School Bus Safety

Posted on : May 13, 2013

School Bus Safety

Kids are usually nervous on their first day of school. Everything is so new: new teachers, new friends, new books, new classrooms and new school buses. Did you know that the first school buses where horse-drawn carriages? It was very common to use wagons to transport children to school in rural America. There were some variations to the design in northern regions. Sleds were provided in order to glide through the snow with ease. 

In the 1900’s Florida had acquired more than 3000 miles of railroad. It was just the beginning for the sunshine state. Cities such as Key West, Orlando, Tampa, Cape Canaveral, Saint Augustine, Pensacola, Fort Myers, Fort Lauderdale, Daytona Beach, Gainesville, Jacksonville, Miami, Sarasota, Tallahassee, St Petersburg, West Palm Beach and Naples enjoyed a thriving economy. Most sunshiners lived within 50 miles of the Georgia’s border though. An actual school bus wasn’t built until the 1930’s and it was painted in yellow in 1939.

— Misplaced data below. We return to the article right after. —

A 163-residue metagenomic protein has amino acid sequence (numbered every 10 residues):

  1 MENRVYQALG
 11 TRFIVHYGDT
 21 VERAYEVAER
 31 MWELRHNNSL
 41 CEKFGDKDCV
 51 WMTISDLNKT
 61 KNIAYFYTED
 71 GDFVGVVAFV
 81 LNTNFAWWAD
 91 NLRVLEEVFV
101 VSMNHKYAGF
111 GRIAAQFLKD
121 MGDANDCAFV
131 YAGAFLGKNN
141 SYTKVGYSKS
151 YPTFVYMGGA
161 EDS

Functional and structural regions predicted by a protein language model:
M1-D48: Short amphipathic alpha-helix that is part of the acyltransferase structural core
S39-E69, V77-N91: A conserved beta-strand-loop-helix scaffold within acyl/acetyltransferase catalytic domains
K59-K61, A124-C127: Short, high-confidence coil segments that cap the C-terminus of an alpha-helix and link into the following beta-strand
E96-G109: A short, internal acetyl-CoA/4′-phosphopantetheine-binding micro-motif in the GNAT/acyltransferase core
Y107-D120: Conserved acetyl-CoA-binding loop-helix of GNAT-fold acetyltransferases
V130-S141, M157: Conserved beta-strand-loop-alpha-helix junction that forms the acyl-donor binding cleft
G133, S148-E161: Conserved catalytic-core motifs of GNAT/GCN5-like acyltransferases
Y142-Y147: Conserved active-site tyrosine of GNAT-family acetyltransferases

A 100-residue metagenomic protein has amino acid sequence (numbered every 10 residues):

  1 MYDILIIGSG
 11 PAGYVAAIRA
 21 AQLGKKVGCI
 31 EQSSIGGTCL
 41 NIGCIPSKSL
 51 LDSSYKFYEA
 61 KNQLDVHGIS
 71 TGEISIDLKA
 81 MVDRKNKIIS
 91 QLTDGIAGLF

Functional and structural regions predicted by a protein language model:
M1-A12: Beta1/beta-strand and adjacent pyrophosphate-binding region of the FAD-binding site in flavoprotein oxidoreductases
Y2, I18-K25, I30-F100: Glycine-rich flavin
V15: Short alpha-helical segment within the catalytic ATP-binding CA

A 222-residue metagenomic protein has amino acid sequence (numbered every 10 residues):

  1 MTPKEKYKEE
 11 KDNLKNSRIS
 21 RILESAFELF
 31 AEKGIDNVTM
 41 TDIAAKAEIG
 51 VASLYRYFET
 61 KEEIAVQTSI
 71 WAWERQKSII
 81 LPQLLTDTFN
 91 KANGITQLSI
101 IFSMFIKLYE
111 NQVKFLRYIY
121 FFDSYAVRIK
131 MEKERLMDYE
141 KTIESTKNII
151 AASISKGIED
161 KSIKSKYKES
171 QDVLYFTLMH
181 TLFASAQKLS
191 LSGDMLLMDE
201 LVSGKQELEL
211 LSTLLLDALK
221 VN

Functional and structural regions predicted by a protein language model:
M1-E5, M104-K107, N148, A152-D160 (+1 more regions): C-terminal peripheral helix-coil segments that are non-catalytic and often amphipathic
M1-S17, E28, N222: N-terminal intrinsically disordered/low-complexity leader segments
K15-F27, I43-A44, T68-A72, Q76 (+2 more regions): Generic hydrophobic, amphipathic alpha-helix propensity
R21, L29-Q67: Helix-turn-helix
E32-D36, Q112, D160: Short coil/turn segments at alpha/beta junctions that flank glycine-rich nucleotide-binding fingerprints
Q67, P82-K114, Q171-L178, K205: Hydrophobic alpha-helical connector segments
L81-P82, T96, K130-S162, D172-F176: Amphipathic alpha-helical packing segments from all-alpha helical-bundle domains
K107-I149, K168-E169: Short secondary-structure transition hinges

According to statistics taking the bus to school is the safest way to go. Call 1-800-411-PAIN if you are a victim of a school bus crash. School buses have only a rate of 0.2 deaths per 100 million miles traveled. Federal law does not require seatbelts on most school buses but some still provide them. Apparently seatbelts limit the number of kids per seat and that means schools will have to invest more on transportation.
Drive safely around school buses. We often forget to stop for school buses while on school ground. Motorists are often ticketed for speeding on school ground and for passing school buses.

To handle your traffic infractions, try 411 PAIN.

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